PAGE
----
It looks like nothing more than microscopic chicken wire, but a number of Massachusetts institutions are betting that graphene, a form of carbon built in layers one atom thick, will spark a new technology boom.
One of the strongest and most highly conductive materials ever measured, graphene is so lightweight and versatile that its potential uses seem limitless: as a replacement for silicon that will make superfast computer chips; as a fabric that will create “smart’’ clothing; even to make solar energy panels that can be rolled up or folded.
That’s why engineers and scientists across Massachusetts and the industrial world are promoting graphene as a miracle material. The Massachusetts Institute of Technology and other universities, as well as companies like Cabot Corp., the giant chemical company in Boston, are hoping Massachusetts can become a center for a burgeoning graphene industry.
“Research and development and early-stage industrialization of products is something Massachusetts does very well,’’ said David Carnahan, president of NanoLab Inc., a Waltham nanotechnology company that is beginning to dabble in the graphene field. “I don’t see why Massachusetts shouldn’t become a leader in the graphene area.’’
But the science is so new that many of graphene’s expected applications have yet to be invented. Even so, there has been something of a rush toward graphene, with thousands of related patent applications filed in recent years, according to information from the Patent Office.
“It has a lot of potential, but everyone is waiting for a real killer app to be developed from graphene,’’ said Peter Dichiara, a patent attorney at the WilmerHale law firm in Boston.
Interest in commercializing graphene jumped in 2010, when two researchers from the University of Manchester in the United Kingdom won a Nobel Prize for their pioneering work in the material.
In September, MIT established a center to study graphene devices and systems. Scientists and engineers at Harvard University, Tufts University, Boston University, and other schools are also delving into graphene-related research.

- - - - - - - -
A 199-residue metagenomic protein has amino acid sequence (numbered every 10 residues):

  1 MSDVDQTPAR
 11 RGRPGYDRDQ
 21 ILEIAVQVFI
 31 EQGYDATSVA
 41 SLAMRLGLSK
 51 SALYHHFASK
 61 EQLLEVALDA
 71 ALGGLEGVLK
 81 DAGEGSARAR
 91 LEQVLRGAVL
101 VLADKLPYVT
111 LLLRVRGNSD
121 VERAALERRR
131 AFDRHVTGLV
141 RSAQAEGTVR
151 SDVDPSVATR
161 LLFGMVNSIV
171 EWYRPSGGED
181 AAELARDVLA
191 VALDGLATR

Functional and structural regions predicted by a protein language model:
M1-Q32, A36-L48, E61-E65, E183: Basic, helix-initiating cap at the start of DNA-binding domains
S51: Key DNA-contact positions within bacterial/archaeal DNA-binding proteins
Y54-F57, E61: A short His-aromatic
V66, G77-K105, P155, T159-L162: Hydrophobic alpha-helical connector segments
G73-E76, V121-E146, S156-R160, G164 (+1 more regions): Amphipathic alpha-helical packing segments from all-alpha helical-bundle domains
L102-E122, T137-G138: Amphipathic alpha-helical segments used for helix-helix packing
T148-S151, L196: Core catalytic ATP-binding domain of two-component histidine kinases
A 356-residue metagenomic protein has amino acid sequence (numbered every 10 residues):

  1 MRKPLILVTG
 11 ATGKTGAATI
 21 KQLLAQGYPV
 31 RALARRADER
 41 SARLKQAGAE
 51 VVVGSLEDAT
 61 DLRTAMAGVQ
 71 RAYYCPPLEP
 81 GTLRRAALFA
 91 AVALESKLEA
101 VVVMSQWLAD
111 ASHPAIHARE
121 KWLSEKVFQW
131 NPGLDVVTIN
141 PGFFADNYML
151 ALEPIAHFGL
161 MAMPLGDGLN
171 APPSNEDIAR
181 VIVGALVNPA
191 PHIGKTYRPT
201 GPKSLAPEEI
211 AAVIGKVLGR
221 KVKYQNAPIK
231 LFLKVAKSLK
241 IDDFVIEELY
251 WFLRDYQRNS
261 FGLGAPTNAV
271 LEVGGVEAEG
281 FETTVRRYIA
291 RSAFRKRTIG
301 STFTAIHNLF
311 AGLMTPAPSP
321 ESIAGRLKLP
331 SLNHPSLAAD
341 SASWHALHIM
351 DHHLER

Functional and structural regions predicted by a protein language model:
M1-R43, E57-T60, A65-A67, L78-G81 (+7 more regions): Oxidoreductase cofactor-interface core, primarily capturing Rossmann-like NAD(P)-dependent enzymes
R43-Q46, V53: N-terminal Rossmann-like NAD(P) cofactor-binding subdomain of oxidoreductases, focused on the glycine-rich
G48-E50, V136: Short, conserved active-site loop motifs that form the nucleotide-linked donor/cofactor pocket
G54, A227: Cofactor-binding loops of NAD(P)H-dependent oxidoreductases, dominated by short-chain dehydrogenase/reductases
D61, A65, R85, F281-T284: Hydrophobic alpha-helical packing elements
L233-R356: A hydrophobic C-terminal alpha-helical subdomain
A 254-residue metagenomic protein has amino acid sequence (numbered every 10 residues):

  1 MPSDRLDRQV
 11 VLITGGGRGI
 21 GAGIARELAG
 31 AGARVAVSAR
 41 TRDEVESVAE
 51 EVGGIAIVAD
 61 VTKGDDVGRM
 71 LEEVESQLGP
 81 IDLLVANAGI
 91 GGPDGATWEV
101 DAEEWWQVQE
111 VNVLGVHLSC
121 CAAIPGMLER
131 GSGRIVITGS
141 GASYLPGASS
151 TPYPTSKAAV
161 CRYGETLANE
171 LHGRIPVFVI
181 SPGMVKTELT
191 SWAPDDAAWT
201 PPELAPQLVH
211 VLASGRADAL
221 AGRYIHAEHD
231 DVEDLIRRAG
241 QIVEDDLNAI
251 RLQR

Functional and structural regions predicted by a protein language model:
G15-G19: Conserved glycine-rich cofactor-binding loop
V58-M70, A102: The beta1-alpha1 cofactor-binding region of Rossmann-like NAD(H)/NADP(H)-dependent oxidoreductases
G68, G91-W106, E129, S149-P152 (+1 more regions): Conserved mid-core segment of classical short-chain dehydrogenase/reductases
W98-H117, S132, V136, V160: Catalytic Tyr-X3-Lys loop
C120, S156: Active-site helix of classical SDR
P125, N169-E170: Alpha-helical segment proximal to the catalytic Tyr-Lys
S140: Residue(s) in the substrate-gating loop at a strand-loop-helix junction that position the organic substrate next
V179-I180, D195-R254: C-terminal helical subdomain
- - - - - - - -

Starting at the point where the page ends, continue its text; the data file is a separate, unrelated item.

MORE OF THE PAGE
In November, Cabot signed a nonexclusive licensing deal to use a Michigan company’s graphene technologies, including a method for manufacturing graphene from graphite, a form of carbon used in, for example, pencils. Cabot has also established a graphene research team, comprised of eight engineers and scientists, at its Billerica laboratory facility.
“Graphene has the potential of being a game-changing material, but it’s going to take a long time to develop and to see how it plays out,’’ said Gregg Smith, director of new business development at Cabot, a leading producer of the “carbon black’’ compounds used in car tires, plastics, ink, and other products.
Defense contractor Raytheon Co., which is based in Waltham, confirmed it is looking into graphene applications in a number of areas.
“Graphene has the potential to improve the performance of many systems,’’ Mark E. Russell, vice president of engineering, technology, and mission assurance at Raytheon, said in a statement. “Raytheon is currently working with leading universities to evaluate graphene, improve the performance of devices, and study the application of graphene in multiple potential applications.’’
Tomas Palacios, head of MIT’s new graphene research center and an associate professor of electrical engineering, said Massachusetts is in “very good shape’’ for being a major developer of graphene technologies, thanks largely to the presence of major research universities. But until more is known about practical applications for graphene, it’s hard to say whether the state’s manufacturing sector will be able to capitalize on any coming boom, he said.
“That’s part of the reason why we started the [graphene] center,’’ Palacios added. “We need to create the ecosystem connecting industries with researchers.’’
Massachusetts is considered to be among the top three states in the nation for graphene-related research, along with California and Texas, industry officials said. But the real competition appears to be coming from overseas.
South Korea’ Samsung Group, along with Sungkyunkwan University in Seoul, is heavily investing in research to see whether graphene’s conductivity will work in flexible touch-screen technologies, Palacios said. Cellphone maker Nokia Corp., of Finland, is also very interested in graphene’s potential touch-screen applications, he added.
“We’re certainly not the only game in town,’’ said NanoLab’s Carnahan. Japan, with its vibrant nanotechnology sector, is another potential player.
Greg Bialecki, Massachusetts secretary of housing and economic affairs, said his agency has an eye on the potential long-term economic benefits of the graphene phenomenon.
“We are constantly working with the business and academic community to identify where the state can be helpful in accelerating the growth of exciting opportunities like this,’’ Bialecki said in a statement.
Sameer Sonkusale, head of Tufts University’s nanotechnology research center, said he’s bullish about the future of graphene in Massachusetts. He himself has filed two patent applications for gas sensors that use graphene, he said. “We’re very interested in commercializing our products.’’
As for Massachusetts being a future leader in graphene research and development, it only makes sense, Sonkusale said.
“Massachusetts is an intellectual capital, so I don’t see a reason why Massachusetts can’t be ahead in this,’’ he said. “It could take a while for it to take off, but when it does, we should be right there.’’